Monkshood - Latin name - Aconitum
The Monkshood's curious hooded flowers hide a sinister potency. All parts of this plant are toxic and in its mildest form it can cause an allergic skin reaction, but it can also cause a very serious allergic reaction ending in a prolonged hospital stay. The warning about Monkshood should be heeded, as a few years ago a bride to be decided to use Monkshood as the main theme for her wedding flowers. As the bride and groom entered the church, the poor florist, who had prepared the flowers for the wedding, found herself being raced to hospital with a serious allergic reaction to the Monkshood.
So if you have children Monkshood must be firmly crossed of your favourites list, however, if you are not restricted by children or family pets, Monkshood will provide you with the most interesting show of colour and form in mid summer.
As garden designers we often use them under spring flowering shrubs, they tolerate partial shade and provide colour during late summer and after the shrub has flowered earlier in the season.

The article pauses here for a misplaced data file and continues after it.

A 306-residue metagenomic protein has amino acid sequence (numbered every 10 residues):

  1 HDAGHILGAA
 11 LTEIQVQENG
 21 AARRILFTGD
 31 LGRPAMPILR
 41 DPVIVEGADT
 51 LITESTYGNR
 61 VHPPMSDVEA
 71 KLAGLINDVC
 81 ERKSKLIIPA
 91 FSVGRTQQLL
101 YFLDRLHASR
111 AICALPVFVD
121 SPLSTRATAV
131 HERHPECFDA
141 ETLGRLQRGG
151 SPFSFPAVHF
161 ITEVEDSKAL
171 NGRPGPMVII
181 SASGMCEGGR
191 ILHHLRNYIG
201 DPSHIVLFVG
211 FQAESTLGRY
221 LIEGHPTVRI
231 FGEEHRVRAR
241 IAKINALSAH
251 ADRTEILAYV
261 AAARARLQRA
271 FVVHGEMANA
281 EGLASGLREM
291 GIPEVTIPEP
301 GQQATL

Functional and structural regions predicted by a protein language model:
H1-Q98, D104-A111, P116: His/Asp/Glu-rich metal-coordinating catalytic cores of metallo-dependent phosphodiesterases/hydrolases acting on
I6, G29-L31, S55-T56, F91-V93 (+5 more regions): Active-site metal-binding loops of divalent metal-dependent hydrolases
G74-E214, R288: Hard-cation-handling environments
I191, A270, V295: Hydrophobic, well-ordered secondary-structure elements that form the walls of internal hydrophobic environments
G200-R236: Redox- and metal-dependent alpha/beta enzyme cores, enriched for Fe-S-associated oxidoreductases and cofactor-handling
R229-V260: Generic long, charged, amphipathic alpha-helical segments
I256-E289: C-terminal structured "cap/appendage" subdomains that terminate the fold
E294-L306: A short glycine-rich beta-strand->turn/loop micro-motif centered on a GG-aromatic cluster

Monkshood has a wide range of flower colours as long as it is purple/blue! Each cultivar has it own flower shade. The flowers are mainly robust, but might need staking in exposed positions.
The most attractive feature for me is how the flower spikes move in a light breeze with the individual flowers moving in a dipping motion.
If you can justify using a plant with such a sinister potency you will be rewarded with great summer displays.
If you wish to find out if this plant is suitable for that favourite spot in your garden then drop me a line at... firstname.lastname@example.org
Enjoy your gardening - Head gardener